Objectives: This study explored family physicians' attitudes about smoking cessation counseling-its importance, their confidence in their ability to counsel, outcome expectations of counseling, perception of their influence on patient behavior types of counseling skills used, and the extent to which office-based activities are used to support their counseling.
Methods: A cross-sectional design using qualitative and quantitative analyses was used. Data, including information from participant observation of the environment, medical chart reviews, and in-depth interviews, were collected from 89 physicians, drawn randomly from a list of family physicians in Nebraska.
Results: All physicians felt that counseling was important, and most were confident with their ability to provide cessation counseling. Only one third of physicians had positive expectations regarding the outcome of this counseling or of their influence on patient behavior in general. The counseling skills most likely to be used were giving advice to quit, prescriptions for pharmaceutical aids, and discussing barriers and resources. Office-based strategies to support physician counseling were seldom used.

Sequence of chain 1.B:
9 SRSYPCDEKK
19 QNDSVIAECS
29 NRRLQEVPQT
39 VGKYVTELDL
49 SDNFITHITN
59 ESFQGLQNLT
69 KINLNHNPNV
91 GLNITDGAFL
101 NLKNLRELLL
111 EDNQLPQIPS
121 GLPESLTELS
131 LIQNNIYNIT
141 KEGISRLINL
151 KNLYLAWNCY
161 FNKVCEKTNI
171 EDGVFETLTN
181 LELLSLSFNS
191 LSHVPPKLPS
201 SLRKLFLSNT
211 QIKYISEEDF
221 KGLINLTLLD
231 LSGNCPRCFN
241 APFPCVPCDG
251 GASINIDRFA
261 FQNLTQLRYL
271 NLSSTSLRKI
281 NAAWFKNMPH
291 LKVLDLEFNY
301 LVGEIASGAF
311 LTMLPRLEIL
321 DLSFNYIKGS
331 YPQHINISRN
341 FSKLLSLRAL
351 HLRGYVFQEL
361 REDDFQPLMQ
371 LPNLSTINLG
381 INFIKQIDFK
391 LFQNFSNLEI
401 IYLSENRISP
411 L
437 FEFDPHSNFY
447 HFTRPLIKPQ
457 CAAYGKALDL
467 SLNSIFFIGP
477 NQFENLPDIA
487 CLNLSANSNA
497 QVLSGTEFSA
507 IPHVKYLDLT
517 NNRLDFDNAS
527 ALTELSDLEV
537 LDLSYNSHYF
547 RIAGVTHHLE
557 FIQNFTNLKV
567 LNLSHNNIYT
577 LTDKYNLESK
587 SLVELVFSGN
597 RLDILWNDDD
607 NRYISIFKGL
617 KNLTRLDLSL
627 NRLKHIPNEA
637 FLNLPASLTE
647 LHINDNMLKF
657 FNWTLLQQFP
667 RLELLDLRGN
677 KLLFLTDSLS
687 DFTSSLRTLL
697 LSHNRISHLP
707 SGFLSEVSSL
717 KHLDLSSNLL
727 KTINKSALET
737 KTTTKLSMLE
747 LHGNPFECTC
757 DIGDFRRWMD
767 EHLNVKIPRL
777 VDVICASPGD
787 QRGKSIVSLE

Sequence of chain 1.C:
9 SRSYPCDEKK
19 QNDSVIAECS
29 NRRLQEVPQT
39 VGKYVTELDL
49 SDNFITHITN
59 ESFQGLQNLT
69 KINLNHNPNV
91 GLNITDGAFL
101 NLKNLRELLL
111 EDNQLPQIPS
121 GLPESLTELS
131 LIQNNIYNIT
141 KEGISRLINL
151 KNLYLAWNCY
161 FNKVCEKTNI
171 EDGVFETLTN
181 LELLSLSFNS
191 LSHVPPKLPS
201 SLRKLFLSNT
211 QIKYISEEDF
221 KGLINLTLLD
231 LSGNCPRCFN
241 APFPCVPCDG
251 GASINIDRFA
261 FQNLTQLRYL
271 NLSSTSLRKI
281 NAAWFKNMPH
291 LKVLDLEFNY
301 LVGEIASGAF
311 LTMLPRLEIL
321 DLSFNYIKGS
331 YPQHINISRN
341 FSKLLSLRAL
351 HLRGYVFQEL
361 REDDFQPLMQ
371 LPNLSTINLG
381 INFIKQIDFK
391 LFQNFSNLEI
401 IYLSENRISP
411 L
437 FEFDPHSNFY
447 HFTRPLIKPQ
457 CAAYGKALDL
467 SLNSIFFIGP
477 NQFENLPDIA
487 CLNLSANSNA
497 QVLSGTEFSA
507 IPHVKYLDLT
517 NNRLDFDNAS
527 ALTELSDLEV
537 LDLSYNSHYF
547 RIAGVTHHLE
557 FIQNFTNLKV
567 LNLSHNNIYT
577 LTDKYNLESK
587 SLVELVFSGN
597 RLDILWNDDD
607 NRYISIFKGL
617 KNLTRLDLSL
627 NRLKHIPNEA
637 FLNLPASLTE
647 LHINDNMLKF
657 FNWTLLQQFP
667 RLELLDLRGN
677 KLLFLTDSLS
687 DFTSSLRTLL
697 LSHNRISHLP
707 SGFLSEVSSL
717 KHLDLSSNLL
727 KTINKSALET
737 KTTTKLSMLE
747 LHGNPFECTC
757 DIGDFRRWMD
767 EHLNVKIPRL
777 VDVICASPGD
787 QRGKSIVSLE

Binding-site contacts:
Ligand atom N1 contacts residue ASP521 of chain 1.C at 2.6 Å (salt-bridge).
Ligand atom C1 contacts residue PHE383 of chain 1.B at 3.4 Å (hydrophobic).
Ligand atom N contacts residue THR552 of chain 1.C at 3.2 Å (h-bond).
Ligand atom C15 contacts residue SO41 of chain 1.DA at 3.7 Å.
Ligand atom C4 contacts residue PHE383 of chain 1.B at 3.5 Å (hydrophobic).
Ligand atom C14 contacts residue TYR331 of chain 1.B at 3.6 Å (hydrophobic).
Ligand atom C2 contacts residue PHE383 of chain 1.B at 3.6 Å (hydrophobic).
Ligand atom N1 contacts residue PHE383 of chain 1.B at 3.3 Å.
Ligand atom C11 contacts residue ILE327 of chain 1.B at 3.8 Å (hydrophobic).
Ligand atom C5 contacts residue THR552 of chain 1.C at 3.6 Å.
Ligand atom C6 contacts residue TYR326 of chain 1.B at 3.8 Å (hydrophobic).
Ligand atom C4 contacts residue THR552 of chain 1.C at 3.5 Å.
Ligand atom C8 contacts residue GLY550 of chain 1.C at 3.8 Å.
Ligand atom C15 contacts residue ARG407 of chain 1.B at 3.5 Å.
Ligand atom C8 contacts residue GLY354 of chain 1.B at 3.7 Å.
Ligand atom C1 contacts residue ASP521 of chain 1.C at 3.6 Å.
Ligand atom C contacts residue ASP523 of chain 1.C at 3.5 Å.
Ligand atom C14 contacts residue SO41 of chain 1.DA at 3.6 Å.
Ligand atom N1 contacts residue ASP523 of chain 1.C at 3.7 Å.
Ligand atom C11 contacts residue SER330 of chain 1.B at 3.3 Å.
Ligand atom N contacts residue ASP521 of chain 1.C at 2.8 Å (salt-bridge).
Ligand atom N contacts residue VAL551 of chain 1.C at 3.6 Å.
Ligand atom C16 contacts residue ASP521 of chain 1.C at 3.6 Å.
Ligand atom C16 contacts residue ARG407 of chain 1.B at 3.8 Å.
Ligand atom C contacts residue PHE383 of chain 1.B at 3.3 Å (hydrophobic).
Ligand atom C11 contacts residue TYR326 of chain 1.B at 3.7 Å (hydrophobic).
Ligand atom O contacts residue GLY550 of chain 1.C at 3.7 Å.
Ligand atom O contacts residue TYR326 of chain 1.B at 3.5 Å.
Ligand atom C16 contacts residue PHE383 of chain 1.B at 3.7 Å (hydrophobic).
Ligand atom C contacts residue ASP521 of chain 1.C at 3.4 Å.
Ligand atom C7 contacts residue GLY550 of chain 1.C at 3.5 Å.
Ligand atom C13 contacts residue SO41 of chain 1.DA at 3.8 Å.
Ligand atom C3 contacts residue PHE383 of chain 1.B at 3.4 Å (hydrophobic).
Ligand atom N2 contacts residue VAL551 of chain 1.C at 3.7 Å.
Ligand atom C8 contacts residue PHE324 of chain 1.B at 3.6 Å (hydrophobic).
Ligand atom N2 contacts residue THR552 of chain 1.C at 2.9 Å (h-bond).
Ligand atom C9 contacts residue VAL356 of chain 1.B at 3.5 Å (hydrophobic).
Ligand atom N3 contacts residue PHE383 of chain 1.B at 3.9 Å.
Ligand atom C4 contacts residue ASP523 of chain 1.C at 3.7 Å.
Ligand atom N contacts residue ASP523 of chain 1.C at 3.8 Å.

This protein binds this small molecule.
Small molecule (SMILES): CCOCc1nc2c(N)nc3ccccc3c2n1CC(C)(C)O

Conclusions: Physician attitudes and tobacco-control activities present a complex picture of low expectations, little office support, and limited counseling skills combined with a strong belief in the professional responsibility to counsel. Motivation to increase skills or implement supportive systems could be expected to be low.